Opening of Agape Land School in Chabanyama—for street children, the poor or orphaned. School fees are subsidized through donations and text books, and educational toys were provided by generous gifts for the start up of the school. (blog post)
Mamies Christmas Party, second year, again sponsored by the Moms Group at Caledonia Presbyterian Church. With cake and other refreshments—as well as toys for children (sent from Canada), and the incredible gift of a chicken for each family—the birth of Jesus is celebrated. (blog post)
Wendy is the first woman invited to join the Chingola Rotary Club.
Step 2 in building the health post. A work team of 6 from Canada partner with the village for 2.5 weeks to hand make 3200 bricks to build a health post. Next will be the pouring of the foundation. (blog post)
Chingola district Government commits to partnering with Wendy and the village of Mbayi in the building of the health post. District Commissioner George Sichula, District Community Medical Officer Dr. Sakulanda, Community Development Officer Dorothy Chileshe, and Honourable Deputy Mayor Titus Tembo have all endorsed the health post project, and meet with Wendy regularly. His Honourable Titus Tembo even donated and personally delivered oil to the work site for the production of the mud bricks.
A sewing machine is provided to the Mbayi Women's Club to empower them in a tailoring business. Funds from the Streetsville Rotary Club.
Bee keeping business established. Forestry Dept. was hired to train 10 villagers how to start a bee keeping business. The government donated 11 beehives, then a donation from Streetsville Rotary Club provided clothes, boots, and start up supplies. (blog post)
The Rotary Foundation of Rotary International has named Wendy Bourgon a Paul Harris Fellow in appreciation of tangible and significant assistance given for the furtherance of better understanding and friendly relations among peoples of the world.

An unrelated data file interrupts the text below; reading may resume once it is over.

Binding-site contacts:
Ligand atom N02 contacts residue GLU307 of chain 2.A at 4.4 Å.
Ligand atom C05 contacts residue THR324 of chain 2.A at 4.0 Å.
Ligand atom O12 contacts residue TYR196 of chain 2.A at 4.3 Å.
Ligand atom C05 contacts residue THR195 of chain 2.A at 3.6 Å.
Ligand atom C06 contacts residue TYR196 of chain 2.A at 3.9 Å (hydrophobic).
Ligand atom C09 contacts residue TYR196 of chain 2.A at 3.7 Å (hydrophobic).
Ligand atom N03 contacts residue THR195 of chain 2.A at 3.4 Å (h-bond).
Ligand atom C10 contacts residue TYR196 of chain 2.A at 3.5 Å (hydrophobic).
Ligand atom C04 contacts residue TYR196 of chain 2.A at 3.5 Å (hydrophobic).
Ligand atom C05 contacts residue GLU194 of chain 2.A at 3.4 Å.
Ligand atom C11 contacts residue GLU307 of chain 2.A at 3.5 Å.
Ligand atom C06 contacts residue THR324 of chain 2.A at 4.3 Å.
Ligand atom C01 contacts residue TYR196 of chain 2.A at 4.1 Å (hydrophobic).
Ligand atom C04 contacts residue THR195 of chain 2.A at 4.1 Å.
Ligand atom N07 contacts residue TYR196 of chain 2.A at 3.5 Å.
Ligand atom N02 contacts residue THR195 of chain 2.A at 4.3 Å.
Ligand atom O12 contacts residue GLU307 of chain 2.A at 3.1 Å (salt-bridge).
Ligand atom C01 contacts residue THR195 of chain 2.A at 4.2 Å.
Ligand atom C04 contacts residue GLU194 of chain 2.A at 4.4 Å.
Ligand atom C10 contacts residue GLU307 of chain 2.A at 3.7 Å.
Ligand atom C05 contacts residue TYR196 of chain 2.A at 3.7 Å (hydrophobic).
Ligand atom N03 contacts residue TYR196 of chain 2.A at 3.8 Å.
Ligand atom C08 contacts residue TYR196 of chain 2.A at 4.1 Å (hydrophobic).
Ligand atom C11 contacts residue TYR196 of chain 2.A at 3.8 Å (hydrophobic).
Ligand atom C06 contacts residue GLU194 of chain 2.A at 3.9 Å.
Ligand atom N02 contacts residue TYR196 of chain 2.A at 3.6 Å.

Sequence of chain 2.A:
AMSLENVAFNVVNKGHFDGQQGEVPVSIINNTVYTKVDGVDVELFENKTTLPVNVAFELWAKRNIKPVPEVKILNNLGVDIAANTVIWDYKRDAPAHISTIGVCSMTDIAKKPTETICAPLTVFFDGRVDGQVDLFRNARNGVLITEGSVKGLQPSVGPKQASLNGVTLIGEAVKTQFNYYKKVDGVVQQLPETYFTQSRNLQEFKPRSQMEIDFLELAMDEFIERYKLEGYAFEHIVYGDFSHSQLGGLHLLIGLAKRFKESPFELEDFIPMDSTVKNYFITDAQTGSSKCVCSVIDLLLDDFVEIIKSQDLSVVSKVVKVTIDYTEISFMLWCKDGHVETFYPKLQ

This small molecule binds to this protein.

Wendy on hiatus from her work in Zambia. She plans to return in fall 2017.
Support Wendy so that she can continue to care for the needy in Mbayi and Chingola. It costs about $1,500 a month for Wendy to stay in Zambia. With the support of like-minded people, together we can make a difference, and enable Wendy to continue caring for those who need it most.
Use your credit card or PayPal account to give one-time or on a monthly basis.
Make checks payable to:Missionary Ventures Canada
Please add a separate note in the envelope indicating the donation is for Wendy along with your mailing address.
Do not write anything in the memo field of the cheque.
You can raise funds to help care for the village of Mbayi.
We are thankful for the support we have received from individuals and groups who have organized fundraisers in their communities to support this mission. Some have organized Garden Parties, some have organized Silent Auction, some have organized Bake Sales and Garage Sales. There is a wide range of activities that can raise funds.
If you are interested in helping us by organizing a fundraiser, contact Vera Catani at email@example.com to discuss how we can make that happen!
Partner together with the village of Mbayi to accomplish a variety of work projects.
Through Missionary Ventures Canada, Wendy hosts work teams that will make an impact on the community and in the lives of the people she cares for. Trips are usually two weeks in length, and team sizes can vary from 6–12 people.
You can read more about the experiences of the 2013 team and their project on the blog.